The Beverage Bible All Young Professionals Need: Part Two- Gin
Paul the Professional is a mid-20s wealth management associate at one of the most well-known trust firms in the city. With aspirations of quickly moving up the corporate latter, he’s a hard worker and highly motivated. Yesterday, he was invited to accompany some of the senior members of the firm to a private happy hour on Friday at The Charlemagne.
He’s excited, but nervous, because the extent of his alcohol knowledge surrounds scheduled games of beer pong that he and his fraternity brothers played in college. He doesn’t know the difference between cognac or whiskey, vodka or gin. Ordering a Bud Light is out of the question, but that’s all he knows. He needs help—he wants to make a great impression, but more importantly, choose a drink that won’t get him roasted.
This is a resource for young professionals who might be a little intimidated and uninformed when it comes to the “art” of socializing with work colleagues, especially when it pertains to choosing a respectable beverage. A couple minute’s glance at this document will help in deciding what to order, as well as provide a few tips about drinking while networking.
Gin: A clear, neutral liquor like vodka, but primarily flavored with juniper berries.
Fun Fact: Modern-day gin (and its name) evolved from a Holland-invented drink called jenever, which British troops drank during the 80 Year’s War. This practice also gave us the saying “Dutch courage.” (If you didn’t know, Dutch courage is the strength or confidence gained from drinking alcohol.)
Here are some brands to ask for when ordering:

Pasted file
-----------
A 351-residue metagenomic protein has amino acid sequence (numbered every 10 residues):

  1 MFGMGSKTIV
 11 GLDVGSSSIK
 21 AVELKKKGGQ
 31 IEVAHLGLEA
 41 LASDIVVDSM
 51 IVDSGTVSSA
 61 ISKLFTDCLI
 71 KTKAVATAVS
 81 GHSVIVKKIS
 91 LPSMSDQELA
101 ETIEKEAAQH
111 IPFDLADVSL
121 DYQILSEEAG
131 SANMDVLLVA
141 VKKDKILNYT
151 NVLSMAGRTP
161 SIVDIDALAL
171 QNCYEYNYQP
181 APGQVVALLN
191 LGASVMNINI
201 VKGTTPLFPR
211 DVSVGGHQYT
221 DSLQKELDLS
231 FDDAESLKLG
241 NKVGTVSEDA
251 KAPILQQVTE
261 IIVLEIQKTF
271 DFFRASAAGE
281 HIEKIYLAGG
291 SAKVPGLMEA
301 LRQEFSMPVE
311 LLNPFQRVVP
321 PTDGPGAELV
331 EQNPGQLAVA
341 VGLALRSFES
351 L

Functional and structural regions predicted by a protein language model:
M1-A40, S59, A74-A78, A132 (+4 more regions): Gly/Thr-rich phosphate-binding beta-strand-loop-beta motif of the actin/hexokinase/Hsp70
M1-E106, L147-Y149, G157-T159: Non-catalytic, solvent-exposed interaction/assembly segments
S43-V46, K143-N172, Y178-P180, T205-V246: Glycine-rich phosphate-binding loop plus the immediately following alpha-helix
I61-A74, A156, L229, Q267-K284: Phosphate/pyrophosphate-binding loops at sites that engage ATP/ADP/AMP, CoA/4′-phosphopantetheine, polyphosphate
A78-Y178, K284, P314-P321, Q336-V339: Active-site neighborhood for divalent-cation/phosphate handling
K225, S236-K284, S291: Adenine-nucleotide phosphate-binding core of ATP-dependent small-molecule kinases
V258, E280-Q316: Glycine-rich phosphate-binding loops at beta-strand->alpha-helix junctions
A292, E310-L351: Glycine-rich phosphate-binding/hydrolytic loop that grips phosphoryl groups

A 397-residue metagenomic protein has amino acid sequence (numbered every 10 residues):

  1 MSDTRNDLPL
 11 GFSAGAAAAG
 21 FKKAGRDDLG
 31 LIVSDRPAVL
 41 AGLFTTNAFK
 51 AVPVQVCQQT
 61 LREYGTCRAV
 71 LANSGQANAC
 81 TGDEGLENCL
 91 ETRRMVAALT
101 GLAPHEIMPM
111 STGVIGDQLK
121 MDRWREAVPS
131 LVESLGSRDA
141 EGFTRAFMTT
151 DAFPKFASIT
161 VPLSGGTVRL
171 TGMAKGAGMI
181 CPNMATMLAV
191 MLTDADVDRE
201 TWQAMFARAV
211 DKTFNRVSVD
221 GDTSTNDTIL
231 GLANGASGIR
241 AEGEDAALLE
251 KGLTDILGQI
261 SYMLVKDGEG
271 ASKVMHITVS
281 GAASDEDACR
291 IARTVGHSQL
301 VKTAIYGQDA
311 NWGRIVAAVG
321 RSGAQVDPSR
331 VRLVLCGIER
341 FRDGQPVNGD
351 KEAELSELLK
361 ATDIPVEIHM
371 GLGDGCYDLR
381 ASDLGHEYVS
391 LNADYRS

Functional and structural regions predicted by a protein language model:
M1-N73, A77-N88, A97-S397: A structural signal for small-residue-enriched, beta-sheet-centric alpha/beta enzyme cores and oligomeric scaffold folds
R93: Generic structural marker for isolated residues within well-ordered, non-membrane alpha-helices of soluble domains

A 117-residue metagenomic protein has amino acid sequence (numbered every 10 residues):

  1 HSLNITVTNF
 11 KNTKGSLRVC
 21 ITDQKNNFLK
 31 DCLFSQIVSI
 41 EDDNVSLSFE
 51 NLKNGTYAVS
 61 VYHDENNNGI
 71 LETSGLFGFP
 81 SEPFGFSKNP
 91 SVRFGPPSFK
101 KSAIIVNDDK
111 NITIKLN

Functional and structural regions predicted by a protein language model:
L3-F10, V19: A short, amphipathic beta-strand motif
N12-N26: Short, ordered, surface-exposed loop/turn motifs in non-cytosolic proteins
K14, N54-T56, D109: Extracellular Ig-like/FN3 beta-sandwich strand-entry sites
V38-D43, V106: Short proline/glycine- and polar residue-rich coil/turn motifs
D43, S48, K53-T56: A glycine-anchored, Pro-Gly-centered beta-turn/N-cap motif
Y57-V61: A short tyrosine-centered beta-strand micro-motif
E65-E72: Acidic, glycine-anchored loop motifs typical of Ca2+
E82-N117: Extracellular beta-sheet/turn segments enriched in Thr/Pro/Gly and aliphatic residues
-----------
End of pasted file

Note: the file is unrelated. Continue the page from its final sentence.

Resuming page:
Gin – Tanqueray, Hendrick’s, Aviation American Gin (This is a W&L favorite, and harder to find. If you recommend this to someone who knows gin, they’ll be very impressed.)
Popular Gin Cocktails
Gin and Tonic2 oz gin
5 oz tonic
2 lime wedges
3 oz gin
½ oz dry vermouth
Garnish: 1 or 3 olives or a lemon twist
Optional: 1 dash bitters
Gin Fizz2 oz Gin
3/4 oz Lemon Juice
1/2 oz simple syrup
1 egg white
Garnish with lemon twist
French 753 tablespoons Gin
1 1/2 tablespoons Lemon Juice
1 tablespoon simply syrup
1/2 glass champagne
“Straight, no chaser, baby” and other must-know bar terms:“Neat” or “Straight”
- Single, unmixed liquor served at room temperature (usually higher-end Whiskey, Bourbon, Scotch. The stuff you want to ACTUALLY taste – or a way to pretend you know your liquor.)
- Shaken or stirred with ice, then strained into a glass (think James Bond and martinis)
- Poured over ice (commonly margaritas)
- Crushed ice mixed in (also margaritas)
- Adds a splash of citrus, with the rind as garnish
- Refers to price and sometimes quality of liquor, with “well” being lower priced and “top shelf” being more expensive. Well liquors are usually just fine for mixed drinks. If you’re buying a drink for a colleague and they’re within earshot – go for the top shelf. Your boss? Always top shelf.